Cephalopods in the Barents Sea

I am a US specialist on cephalopods, the squids and octopods and their relatives, on the Norwegian Research Ship Johan Hjort as a guest investigator. I was invited to participate in this study by Thomas deLange Wenneck of the Norwegian Institute of Marine Research. This cruise is part of a joint Norwegian/Russian multi-ship survey of the Barents Sea Ecosystem, north of both countries. In the past, they have caught squids and octopods and Thomas wants me to help identify the species in this area. I chose Johan Hjort leg 2 partly because it fit in with my schedule, but also because it is the 2nd farthest north and will sample in deep water west of Spitsbergen, as well as the shallower central Barents Sea. We are therefore likely to encounter the broadest range of cephalopod diversity.

Because this is the International Polar Year, I received some funding from the Smithsonian Institution to participate.

The diversity here is not very high, but it is also not very well known. So far, we have caught four different species on octopods, in two genera (the next level above species). The first picture shows a comparison of the two genera. The three species in one genus are quite difficult to identify, especially the females and juveniles. They require dissection to be confident about which specimens belong to which species. We have also collected many small juveniles of the common squid of the Arctic, called Gonatus fabricii. I have included a picture of these also. (Below)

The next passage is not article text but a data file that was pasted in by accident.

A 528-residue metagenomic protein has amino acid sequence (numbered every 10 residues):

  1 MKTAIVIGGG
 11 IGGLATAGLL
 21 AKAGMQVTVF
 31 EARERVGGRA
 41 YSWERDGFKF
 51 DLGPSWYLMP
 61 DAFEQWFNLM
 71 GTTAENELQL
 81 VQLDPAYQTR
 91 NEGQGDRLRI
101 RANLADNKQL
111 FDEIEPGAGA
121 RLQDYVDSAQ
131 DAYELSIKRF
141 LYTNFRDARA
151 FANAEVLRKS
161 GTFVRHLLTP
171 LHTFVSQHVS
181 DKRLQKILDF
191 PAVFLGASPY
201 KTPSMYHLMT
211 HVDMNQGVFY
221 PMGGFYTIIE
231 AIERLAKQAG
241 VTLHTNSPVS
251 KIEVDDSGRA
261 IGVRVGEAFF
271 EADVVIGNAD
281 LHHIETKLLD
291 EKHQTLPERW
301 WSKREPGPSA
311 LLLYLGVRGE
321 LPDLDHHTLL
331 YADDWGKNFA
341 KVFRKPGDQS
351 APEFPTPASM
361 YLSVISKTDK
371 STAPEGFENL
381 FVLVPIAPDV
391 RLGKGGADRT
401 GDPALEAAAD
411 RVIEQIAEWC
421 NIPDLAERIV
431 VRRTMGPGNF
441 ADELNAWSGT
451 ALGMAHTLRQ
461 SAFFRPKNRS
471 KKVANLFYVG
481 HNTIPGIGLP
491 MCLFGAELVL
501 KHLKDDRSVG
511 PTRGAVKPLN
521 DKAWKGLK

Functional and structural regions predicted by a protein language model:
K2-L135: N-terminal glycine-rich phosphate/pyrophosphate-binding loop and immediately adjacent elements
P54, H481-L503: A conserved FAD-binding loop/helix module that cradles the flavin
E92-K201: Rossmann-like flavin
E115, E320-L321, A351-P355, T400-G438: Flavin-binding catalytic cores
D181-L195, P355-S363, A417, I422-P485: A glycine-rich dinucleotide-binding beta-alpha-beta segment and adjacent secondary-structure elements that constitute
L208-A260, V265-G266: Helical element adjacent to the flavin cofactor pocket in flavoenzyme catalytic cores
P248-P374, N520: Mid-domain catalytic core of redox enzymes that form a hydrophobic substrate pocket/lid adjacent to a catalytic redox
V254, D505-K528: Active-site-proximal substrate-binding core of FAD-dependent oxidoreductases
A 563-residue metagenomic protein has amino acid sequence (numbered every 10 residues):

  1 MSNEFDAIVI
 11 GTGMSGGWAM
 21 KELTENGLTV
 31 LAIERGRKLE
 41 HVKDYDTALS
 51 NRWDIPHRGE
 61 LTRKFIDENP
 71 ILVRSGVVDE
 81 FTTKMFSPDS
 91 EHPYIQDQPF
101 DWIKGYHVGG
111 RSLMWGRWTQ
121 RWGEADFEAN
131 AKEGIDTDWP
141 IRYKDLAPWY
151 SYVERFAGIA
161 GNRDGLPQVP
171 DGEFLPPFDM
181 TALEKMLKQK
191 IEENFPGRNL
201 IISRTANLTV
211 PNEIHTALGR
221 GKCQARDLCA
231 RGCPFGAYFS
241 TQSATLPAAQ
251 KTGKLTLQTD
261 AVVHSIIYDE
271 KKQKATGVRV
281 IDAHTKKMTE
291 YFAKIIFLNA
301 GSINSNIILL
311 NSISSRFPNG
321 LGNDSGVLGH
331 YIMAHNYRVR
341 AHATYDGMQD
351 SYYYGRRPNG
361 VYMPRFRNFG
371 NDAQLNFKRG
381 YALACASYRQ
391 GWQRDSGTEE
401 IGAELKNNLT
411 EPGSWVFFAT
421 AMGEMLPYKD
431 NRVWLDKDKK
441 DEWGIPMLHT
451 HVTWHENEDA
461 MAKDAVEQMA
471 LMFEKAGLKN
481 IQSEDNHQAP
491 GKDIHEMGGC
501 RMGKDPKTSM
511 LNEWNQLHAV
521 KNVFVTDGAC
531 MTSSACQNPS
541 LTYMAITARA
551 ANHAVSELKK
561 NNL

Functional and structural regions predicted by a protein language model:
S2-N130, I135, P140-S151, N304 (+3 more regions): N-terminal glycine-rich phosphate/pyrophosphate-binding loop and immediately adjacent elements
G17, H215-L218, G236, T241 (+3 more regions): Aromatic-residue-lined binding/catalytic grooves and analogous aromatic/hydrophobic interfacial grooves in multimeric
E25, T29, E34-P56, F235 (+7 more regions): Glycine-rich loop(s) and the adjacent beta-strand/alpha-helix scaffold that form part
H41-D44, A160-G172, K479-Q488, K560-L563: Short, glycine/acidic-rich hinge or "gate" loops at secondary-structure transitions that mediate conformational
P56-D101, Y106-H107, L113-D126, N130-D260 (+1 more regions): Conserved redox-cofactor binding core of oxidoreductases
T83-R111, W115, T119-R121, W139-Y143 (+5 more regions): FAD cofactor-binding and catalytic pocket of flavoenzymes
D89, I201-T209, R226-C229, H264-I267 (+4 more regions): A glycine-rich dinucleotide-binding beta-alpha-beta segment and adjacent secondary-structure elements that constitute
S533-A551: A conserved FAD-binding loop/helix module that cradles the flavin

In English, we call this family of squids the "armhook squids" because many of their suckers have transformed into hooks that are like little cat's claws. More interesting are the bobtailed squid that we have caught. These are short rounded squids that look sort of like octopods, as you can see in the final picture. All of the specimens of these that we have collected appear to belong to a species that has been in doubt. These specimens will help to resolve the question of whether this is in fact a distinct species.

Michael Vecchione
 NMFS National Systematics Laboratory
 National Museum of Natural History
 Smithsonian Institution
 Washington, DC , USA




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